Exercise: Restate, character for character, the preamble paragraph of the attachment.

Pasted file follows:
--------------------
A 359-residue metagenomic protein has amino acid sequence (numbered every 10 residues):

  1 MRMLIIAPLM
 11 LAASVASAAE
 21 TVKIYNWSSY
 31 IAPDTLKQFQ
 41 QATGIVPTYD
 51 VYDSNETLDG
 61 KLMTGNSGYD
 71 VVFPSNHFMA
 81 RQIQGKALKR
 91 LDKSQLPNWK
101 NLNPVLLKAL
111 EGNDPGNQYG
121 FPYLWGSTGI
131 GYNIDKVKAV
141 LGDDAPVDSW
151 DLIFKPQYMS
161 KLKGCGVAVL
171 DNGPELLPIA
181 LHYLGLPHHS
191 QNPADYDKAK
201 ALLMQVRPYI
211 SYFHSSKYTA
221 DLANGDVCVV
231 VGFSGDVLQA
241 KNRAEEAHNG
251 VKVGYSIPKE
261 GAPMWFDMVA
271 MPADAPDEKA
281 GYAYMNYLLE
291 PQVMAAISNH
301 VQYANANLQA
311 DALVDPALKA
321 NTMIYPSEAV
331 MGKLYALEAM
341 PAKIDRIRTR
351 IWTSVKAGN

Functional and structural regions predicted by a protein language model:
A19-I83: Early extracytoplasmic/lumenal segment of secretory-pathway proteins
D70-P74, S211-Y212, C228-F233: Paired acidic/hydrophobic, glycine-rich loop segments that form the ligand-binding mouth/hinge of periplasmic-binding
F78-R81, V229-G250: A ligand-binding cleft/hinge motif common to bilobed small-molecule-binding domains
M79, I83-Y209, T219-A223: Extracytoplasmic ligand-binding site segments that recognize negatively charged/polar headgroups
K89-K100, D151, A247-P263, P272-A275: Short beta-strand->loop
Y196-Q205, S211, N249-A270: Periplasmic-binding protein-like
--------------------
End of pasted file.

A 359-residue metagenomic protein has amino acid sequence (numbered every 10 residues):